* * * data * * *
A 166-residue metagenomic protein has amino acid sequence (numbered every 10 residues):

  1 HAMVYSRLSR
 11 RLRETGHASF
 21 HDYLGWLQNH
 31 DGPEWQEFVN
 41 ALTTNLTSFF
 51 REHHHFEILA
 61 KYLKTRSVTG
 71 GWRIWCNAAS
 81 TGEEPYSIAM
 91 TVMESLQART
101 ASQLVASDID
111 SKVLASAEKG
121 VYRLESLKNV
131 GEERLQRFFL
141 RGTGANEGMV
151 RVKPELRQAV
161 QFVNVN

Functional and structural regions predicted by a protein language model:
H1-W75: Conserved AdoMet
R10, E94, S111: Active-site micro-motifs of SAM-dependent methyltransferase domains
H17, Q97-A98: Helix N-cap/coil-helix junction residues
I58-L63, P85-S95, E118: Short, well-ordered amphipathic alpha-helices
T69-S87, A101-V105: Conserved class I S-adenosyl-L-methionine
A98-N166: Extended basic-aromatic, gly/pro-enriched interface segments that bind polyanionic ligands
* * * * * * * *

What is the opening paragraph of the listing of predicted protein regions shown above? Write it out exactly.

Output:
A 166-residue metagenomic protein has amino acid sequence (numbered every 10 residues):